What Kind of Job Do You Want?

One of the biggest mistakes job seekers make is to start looking for a job before they're really ready — even before they have figured out what career field they want to work in and what job they are qualified for. Before you begin your job search, you must have a clear picture of what you want to do, what you can do, and where you want to do it. You need to define your objectives clearly. Good career planning is essential. Remember, it's not just a job; it's a step in your career.

A Good Match

Time and again, career counselors report that one of the most common problems job seekers run into is that they don't consider whether they're suited for a particular position or career. Keep in mind that, on a daily basis, you'll spend more time on your job than you spend doing anything else. It's important to know that you'll enjoy the work. If you are thinking about becoming an elementary school teacher, be sure you enjoy spending a great deal of time with children. If you want to be an accountant, ask yourself if you're meticulous and if you like detail-oriented work. If you want to work for a daily newspaper, be sure you can handle a fast-paced, high-pressure environment.

A Job and a Lifestyle

When you choose a career, you are also choosing a lifestyle. If you decide, for example, that you want to be a management consultant for an international firm, it is likely you'll be spending a great deal of your time in an airplane. You'd better like to fly!

You also have to think about where you will have to work. Some jobs exist primarily in certain areas. Do you want a career that would require you to live in a large city? Or would you rather live in a less populated, rural area?

Compensation is another important factor you must consider. Do you feel it is more important to make a lot of money or to be fulfilled by your work?

What will your work schedule be? If you want to have a flexible work schedule, you will have to choose a job that allows for one. Are you willing to work the long hours that are common in certain fields? If not, there are some jobs you shouldn't consider, like most jobs in the legal profession.

Think about how fast you want to advance. Some careers offer a much greater chance than others do to advance quickly. In other fields, the opportunities for advancement are virtually nonexistent. When looking for a particular job in your field, you should also be aware that companies do not all offer the same opportunities for advancement.

Career-planning professionals have learned that money does not equal job satisfaction. A person who is not doing work he enjoys will not have job satisfaction even if he is earning a lot of money. That does not mean compensation isn't important. One should earn enough money to have the lifestyle one wants, but should also look for a job that is fulfilling.


If you are in the process of choosing a career, a self-assessment is in order. A self-assessment looks at your interests, values, skills, and personality. These factors help determine which careers you will find most satisfying and in which you will be the most successful. Although it's been said that you are what you do, think about this phrase reversed: You do what you are. Your personality, likes, dislikes, and values should determine what you do and where you work, not the other way around. Self-assessment is usually done through vocational or career tests that include interest inventories, values inventories, skill assessments, and personality inventories.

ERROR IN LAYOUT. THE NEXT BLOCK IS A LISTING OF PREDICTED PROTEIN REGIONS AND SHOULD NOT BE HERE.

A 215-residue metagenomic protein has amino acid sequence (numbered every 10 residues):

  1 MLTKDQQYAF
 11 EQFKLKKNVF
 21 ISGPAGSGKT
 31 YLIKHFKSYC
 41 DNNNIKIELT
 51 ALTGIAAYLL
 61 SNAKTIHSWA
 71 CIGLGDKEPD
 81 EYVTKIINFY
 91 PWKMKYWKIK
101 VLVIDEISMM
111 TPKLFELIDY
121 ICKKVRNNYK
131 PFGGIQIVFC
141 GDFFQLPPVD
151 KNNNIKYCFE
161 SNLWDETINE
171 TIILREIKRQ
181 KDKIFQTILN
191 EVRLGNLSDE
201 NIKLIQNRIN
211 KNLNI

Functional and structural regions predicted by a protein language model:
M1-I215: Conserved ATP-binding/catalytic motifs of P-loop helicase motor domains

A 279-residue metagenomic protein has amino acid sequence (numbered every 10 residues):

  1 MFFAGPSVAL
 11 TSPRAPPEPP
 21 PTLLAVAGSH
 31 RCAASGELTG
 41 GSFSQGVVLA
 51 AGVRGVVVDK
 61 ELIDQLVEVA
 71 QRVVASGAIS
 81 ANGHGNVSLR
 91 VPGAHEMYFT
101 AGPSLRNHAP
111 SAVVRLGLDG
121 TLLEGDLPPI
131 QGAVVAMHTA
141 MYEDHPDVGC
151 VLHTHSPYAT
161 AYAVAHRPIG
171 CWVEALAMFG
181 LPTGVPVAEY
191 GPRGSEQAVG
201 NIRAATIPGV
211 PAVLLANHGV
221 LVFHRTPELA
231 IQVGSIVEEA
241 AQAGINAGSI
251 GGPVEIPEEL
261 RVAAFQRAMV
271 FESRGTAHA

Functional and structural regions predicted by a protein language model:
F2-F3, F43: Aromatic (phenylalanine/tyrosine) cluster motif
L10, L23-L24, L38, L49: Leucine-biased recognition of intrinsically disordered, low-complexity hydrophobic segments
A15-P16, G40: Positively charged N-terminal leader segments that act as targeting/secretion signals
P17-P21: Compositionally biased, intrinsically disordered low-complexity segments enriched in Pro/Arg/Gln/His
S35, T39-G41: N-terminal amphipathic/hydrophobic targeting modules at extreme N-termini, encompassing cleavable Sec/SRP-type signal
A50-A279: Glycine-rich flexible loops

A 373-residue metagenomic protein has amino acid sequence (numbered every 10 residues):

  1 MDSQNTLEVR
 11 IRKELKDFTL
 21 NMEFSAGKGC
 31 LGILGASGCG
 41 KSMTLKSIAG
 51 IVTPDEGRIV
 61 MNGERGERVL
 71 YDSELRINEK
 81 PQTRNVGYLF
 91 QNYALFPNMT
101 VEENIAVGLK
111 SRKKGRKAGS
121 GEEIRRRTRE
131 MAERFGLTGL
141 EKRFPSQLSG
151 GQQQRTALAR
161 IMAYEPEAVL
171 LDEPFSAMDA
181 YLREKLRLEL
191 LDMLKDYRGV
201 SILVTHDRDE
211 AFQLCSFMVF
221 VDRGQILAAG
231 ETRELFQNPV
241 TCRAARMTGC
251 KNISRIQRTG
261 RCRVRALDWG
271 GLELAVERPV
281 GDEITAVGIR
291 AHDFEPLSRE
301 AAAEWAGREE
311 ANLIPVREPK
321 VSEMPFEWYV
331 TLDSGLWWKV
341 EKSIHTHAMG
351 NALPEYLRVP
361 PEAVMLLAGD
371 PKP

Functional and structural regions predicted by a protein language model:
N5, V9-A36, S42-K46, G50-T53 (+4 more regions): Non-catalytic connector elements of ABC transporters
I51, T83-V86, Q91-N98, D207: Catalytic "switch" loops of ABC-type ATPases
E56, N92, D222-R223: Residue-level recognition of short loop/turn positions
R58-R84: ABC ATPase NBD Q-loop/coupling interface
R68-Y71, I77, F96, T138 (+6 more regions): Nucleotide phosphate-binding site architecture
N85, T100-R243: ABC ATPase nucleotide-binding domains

Interest inventories let you home in on your interests by presenting you with a series of statements and then asking you whether you agree or disagree with each one. The premise of interest inventories is that people with similar interests will be successful in the same type of work. Here are some statements you might find on an interest inventory:

  • I enjoy playing golf.

  • One of my favorite activities is reading.

  • I would rather participate in sports than watch sports.

  • I would rather watch sports than participate in sports.

A test that focuses on your values will consider the importance to you of different values. Here are some questions you might find on a values inventory:

  • Do you enjoy making a difference in people's lives?

  • Is having a prestigious job important to you?

  • Do you need to have a lot of leisure time to be happy?

When involved in the self-assessment process, many people elect to work with a career counselor. Many municipalities offer free or low cost career-planning services. Your local employment office can help you locate such services. Career counselors also operate private practices. The National Career Development Association maintains a list of career counselors, arranged by state, on their Web site: www.ncda.org.

A test that assesses your skills will not only ask if you have certain skills, it might also ask if you enjoy using them. Although you may not have the skills you need to work in a particular field, it doesn't mean you shouldn't consider that career for the future — after you've obtained them. Here are some questions you might see on a skills assessment:

  • Are you good at working with numbers? Do you enjoy working with numbers?

  • Do you pay attention to details? Do you like having to pay attention to details?

  • Are you good at working with people? Do you enjoy working with people?

Career-planning professionals have discovered that people with certain personality types are well suited for some careers but not for others.

A personality inventory like the Myers-Briggs Type Indicator will look at factors such as traits, motivations, and attitude.

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